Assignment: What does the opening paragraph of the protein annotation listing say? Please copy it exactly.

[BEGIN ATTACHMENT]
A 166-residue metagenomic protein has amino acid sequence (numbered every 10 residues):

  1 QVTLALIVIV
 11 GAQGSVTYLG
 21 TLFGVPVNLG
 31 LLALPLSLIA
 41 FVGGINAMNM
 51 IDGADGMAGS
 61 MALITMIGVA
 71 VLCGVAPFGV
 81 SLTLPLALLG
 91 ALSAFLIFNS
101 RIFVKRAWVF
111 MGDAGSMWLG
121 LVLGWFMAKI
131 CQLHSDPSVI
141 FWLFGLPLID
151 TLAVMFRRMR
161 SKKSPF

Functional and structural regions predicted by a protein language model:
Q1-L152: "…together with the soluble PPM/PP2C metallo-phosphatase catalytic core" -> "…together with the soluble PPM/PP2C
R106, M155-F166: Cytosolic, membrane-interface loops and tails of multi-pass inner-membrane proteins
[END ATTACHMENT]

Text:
A 166-residue metagenomic protein has amino acid sequence (numbered every 10 residues):